TLC Book Tour

In July 2014, NO LONGER AND NOT YET was reviewed by bloggers who are part of TLC Book Tours. The organization was founded by bloggers Trish Collins and Lisa Munley. Follow this link to read more about them.

by A Curious Gal
TLC Book Tours — July 3, 2014

I so enjoyed getting a glimpse into what it’s like to live in the Upper Westside, so much that I might decide to retire there someday. The characters are well written and I could relate to a few of their situations. If you’re a mom, you’ll relate to the story of Tess and her toddler son, Paul. It’s a tale that both encompasses the guilt and glee involved in raising an active and curious toddler boy. I also enjoyed a story about a unique friendship that developed between Sophie (an elderly woman) and her neighbor Richard (a middle aged married man). Giving each-other advice, lending books, and gossiping about their fellow neighbors, such a cute relationship. My favorite character was a simple doorman (I loved him so much I’m thinking of hiring him for my suburban home) and after you read this book, you’ll see why. Lots of characters here and I had to go back a few times to remember who was who. But that’s me, sometimes it takes more than a once over to sink in. A wonderful collection of short stories that I highly recommend!

by Books, Reviews, Etc.
TLC Book Tours — July 5, 2014

Manhattan's Upper West Side — These stories are about what is past but what is yet to come.

The author takes you through shops, hallways and the parks of the neighborhood. This upscale big city is sometimes just a tiny neighborhood that holds the not so good parts of today and tomorrow. The author wrote as an Upper West Sider since she was one. The characters were described as though you were seeing them as the reader. I enjoyed the fact that the stories were more of the gestures of the people rather than what they did as a living or socially. I felt the author set forth in her stories that sometimes actions speak what tongue won't allow. Ms. Herman took little things such as the ghost that haunts Hannah Arendt's home where she once lived, and putting them together to show the whole person. I found there were many things that a person doesn't really take notice of such as the squeak of a bed, the different types of lighting in different places and those words that are not spoken. I think that the book shows people are often remembered from their actions rather than their words. A group of stories that will make you smile and sometimes make you sad. To me the author wrote of the different people who make up different worlds within our world.

I would give this book 3 STARS

by A Bookish Way of Life
TLC Book Tours — July 9, 2014

I'm a huge fan of the short story and No Longer and Not Yet solidified that sentiment. Joanna Clapps Herman has created a fantastic set of stories that accurately capture everyday life in the Upper West Side of NYC. We get a glimpse into the urban dwellers sensible and rather mundane life style - the one that consists of juggling playgroup, homework, dinner, and laundry.  This book is an exploration of normalcy through a group of characters that are unlikeable, relatable, and rather flawed. We get the fear, doubt, unhappiness, loneliness that emanate from these characters as they endure struggles within their lives and relationships. In fact, some of the stories interlink, which really helped to provide a much deeper and richer understanding of the characters' "no longer" and "not yet" moments in their lives. I just loved that Herman chose to focus on these small moments in life that really do make a difference (without us really knowing it at the time.) To get lost in a someone's moment makes us more aware and present for our own "no longer" and "not yet" moments. I found that Herman's writing had a feeling of sparseness that added an emotional depth to the stories - it helped evoke such strong emotions and reactions with the simplest description of a look or movement. I just loved this book and Herman's writing - it was terrific!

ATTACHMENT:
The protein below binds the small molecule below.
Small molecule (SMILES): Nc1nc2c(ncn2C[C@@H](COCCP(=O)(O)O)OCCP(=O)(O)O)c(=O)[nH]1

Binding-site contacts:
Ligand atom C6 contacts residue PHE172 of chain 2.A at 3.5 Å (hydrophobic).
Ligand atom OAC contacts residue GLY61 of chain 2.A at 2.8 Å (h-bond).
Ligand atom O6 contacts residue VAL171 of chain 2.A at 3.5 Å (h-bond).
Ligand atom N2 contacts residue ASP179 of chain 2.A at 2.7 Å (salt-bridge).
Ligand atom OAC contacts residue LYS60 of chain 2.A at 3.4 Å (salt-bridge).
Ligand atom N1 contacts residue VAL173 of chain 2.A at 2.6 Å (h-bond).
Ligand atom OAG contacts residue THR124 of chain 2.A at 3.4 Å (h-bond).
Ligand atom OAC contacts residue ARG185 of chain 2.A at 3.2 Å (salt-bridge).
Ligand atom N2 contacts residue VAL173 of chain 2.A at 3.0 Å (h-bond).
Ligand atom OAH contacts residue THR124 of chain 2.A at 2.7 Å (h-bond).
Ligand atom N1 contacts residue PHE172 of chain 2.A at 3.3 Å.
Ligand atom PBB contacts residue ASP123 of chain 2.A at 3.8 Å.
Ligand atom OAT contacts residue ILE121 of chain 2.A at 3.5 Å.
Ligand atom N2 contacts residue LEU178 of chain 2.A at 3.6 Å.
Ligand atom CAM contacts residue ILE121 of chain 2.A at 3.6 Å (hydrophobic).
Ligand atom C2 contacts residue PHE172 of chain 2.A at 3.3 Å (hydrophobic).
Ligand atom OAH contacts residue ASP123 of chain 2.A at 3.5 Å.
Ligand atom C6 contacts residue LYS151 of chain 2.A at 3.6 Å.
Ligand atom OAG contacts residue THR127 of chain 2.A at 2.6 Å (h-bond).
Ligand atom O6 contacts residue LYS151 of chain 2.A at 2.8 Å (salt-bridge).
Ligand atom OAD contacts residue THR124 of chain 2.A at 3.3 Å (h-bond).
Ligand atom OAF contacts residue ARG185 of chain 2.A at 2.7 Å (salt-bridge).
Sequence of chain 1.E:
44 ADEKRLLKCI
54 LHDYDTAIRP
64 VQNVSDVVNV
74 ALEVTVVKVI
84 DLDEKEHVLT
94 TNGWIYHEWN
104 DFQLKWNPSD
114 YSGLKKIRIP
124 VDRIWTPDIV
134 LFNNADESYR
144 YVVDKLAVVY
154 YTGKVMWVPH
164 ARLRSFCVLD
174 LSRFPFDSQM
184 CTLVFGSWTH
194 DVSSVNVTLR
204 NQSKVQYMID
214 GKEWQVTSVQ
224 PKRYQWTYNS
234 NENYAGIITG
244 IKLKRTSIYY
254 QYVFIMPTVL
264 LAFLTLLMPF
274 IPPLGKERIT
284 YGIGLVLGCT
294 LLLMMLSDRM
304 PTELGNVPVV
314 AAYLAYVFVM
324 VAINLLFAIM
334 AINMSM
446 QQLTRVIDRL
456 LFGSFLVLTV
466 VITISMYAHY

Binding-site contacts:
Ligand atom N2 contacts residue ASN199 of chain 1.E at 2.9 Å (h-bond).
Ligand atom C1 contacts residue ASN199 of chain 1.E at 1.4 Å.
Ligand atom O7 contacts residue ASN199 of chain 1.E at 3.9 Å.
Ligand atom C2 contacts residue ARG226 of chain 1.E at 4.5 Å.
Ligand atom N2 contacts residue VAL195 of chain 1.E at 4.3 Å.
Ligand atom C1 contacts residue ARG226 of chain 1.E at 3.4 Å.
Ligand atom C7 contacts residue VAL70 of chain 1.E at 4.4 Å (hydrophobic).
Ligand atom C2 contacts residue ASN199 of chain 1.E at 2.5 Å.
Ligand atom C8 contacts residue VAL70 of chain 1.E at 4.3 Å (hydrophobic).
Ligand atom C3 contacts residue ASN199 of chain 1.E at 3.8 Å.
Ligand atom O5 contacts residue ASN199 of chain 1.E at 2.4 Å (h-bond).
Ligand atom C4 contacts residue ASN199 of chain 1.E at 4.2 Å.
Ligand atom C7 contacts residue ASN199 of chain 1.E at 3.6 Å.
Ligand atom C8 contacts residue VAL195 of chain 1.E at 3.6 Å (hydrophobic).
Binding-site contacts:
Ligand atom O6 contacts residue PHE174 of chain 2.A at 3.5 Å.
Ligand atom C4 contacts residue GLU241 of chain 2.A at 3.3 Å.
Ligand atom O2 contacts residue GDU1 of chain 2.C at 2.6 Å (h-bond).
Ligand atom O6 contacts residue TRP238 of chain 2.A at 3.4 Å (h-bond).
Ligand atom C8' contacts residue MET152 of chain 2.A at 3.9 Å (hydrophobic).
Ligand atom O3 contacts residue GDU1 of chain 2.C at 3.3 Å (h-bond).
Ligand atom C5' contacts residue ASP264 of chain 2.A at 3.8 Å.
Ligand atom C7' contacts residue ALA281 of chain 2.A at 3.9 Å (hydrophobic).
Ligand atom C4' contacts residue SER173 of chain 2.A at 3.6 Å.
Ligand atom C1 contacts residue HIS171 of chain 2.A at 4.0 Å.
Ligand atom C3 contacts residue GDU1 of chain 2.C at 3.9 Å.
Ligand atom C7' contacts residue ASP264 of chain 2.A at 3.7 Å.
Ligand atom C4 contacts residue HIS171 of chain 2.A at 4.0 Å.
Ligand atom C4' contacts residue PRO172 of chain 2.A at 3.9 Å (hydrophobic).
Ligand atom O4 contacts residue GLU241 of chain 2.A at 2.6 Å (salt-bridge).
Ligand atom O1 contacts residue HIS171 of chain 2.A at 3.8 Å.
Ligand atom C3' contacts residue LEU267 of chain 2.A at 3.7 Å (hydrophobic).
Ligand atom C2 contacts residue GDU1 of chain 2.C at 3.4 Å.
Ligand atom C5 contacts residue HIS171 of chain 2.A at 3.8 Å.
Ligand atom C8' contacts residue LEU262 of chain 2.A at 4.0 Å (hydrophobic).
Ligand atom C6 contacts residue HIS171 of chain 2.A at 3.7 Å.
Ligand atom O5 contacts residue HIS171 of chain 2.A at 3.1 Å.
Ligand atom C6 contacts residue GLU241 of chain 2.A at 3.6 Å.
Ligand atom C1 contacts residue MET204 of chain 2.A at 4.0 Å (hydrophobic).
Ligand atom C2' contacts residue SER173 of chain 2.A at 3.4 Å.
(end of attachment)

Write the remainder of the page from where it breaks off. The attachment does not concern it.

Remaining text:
I would happily recommend No Longer and Not Yet to fans of the short story and to fans of great writing.

by I'd Rather Be At the Beach
TLC Book Tours — July 14, 2014

I’ve recently become a huge fan of short story collections, and this book is a great example of how good they can be.

This book is full of characters whose stories will transport you to the Upper West Side of Manhattan, and into their lives as if you were actually there. The author made sure of that with a writing style that brings the characters to life.

The stories are about friends and neighbors, mothers and sons, brothers and sisters. It’s about the people closest to us, people that you don’t really know, but who are a part of your everyday life. It’s about the hum drum of everyday. The little things that happen daily and the people in our lives that make us who we are. The stories are happy, sad, funny, and even a bit on the scary side. If you want to read a book that will give you a wide range of emotions, this book will do that. It’s a quick read, just over 200 pages, but is a book you won’t soon forget.

by No More Grumpy Bookseller
TLC Book Tours — July 17, 2014

Hi, everyone! Today I'm a stop on the TLC book tour for Joanna Clapps Herman's short story collection, No Longer and Not Yet.

In this interconnected series of stories, Joanna Clapps Herman illustrates the everyday. The pieces of life one might take for granted. The relationships all around us. Tess travels Italy with a new lover, Max. Back home, her friend Naomi makes a big life change. Olivia faces the loss of her brother. Upon their return, Max faces the reality of new love. Clapps Herman offers up a look at these characters and more, giving readers a glimpse into the stories that surround us.